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Patient characteristics and clinical activities at a British military department of community mental health

  • Matthew Gould (a1), John Sharpley (a2) and Neil Greenberg (a3)
Abstract
Aims and Method

To describe patient characteristics and clinical activities at a British military department of community mental health (DCMH). Data were drawn from a clinical database over a 1-year period (n=409).

Results

Mean age was 29 years, 50% were single and 76% were from the junior ranks. Women were over-represented compared with the wider military population. Mean length of service prior to presentation was 5 years. The main presenting problem was alcohol misuse (33%) followed by depression (19%). Twenty-five per cent were referred for psychotherapy and 68% returned to full employment after treatment.

Clinical Implications

Patient characteristics of those treated at a DCMH differ from those in the wider military. An out-patient occupational mental health service returns a substantial number of patients to occupational fitness within the Armed Forces.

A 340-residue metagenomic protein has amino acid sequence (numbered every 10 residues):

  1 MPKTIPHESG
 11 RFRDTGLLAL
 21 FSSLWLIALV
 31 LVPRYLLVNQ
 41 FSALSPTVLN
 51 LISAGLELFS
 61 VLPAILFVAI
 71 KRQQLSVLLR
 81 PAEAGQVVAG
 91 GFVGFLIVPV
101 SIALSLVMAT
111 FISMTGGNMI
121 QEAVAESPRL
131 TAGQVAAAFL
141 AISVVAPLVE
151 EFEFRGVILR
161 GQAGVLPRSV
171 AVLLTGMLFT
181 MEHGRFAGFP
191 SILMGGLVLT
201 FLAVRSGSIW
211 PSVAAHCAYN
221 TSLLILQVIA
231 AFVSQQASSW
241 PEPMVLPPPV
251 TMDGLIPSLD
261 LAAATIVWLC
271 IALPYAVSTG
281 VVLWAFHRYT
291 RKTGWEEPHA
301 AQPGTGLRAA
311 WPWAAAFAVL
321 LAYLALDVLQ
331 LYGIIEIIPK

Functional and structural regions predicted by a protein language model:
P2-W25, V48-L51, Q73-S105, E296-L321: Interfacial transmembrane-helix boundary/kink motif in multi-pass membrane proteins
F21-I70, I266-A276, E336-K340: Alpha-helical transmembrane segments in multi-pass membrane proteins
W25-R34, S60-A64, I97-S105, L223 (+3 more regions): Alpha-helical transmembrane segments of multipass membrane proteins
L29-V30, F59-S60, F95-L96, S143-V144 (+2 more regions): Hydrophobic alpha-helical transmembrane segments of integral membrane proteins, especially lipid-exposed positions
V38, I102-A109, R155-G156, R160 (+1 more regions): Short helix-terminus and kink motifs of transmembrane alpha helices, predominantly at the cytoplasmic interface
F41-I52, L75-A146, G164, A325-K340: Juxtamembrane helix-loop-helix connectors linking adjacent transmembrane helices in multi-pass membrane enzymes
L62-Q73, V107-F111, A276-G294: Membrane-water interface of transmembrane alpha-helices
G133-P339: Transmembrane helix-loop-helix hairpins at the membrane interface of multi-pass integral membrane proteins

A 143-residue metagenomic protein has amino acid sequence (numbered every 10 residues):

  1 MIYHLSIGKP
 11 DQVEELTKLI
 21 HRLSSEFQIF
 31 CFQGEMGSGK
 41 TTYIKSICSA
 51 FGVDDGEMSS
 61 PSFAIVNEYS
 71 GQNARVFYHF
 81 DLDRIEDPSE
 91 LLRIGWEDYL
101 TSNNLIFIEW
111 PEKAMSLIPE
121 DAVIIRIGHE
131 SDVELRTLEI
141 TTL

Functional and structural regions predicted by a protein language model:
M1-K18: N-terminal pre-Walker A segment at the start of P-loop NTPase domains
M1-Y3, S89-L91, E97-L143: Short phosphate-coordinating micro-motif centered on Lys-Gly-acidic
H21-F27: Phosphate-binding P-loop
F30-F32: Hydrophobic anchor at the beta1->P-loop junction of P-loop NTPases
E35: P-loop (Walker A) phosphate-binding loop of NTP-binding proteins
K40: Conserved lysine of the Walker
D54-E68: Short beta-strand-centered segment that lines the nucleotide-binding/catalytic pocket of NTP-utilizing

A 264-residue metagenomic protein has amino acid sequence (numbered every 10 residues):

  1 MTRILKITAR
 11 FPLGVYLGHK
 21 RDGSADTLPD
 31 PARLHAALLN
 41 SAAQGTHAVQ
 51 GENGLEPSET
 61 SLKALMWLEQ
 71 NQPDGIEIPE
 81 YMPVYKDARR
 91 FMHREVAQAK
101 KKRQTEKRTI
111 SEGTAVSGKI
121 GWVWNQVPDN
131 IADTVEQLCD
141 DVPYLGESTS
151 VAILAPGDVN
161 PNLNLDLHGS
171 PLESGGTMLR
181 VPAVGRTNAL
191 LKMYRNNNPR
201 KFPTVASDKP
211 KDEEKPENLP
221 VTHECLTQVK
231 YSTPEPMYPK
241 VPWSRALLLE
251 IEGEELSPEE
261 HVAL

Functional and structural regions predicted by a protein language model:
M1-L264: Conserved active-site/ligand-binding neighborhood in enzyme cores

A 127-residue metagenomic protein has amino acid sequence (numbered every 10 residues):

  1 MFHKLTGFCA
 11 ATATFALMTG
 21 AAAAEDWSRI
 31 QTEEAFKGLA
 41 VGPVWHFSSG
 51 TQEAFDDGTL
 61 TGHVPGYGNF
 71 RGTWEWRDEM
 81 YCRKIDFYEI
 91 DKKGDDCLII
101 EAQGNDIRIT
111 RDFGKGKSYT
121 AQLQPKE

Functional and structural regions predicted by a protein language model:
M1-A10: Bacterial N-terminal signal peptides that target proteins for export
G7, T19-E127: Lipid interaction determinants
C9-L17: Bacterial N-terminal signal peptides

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Copyright
This is an Open Access article, distributed under the terms of the Creative Commons Attribution (CC-BY) license (http://creativecommons.org/licenses/by/4.0/), which permits unrestricted re-use, distribution, and reproduction in any medium, provided the original work is properly cited.
References
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BJPsych Bulletin
  • ISSN: 0955-6036
  • EISSN: 1472-1473
  • URL: /core/journals/bjpsych-bulletin
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Patient characteristics and clinical activities at a British military department of community mental health

  • Matthew Gould (a1), John Sharpley (a2) and Neil Greenberg (a3)
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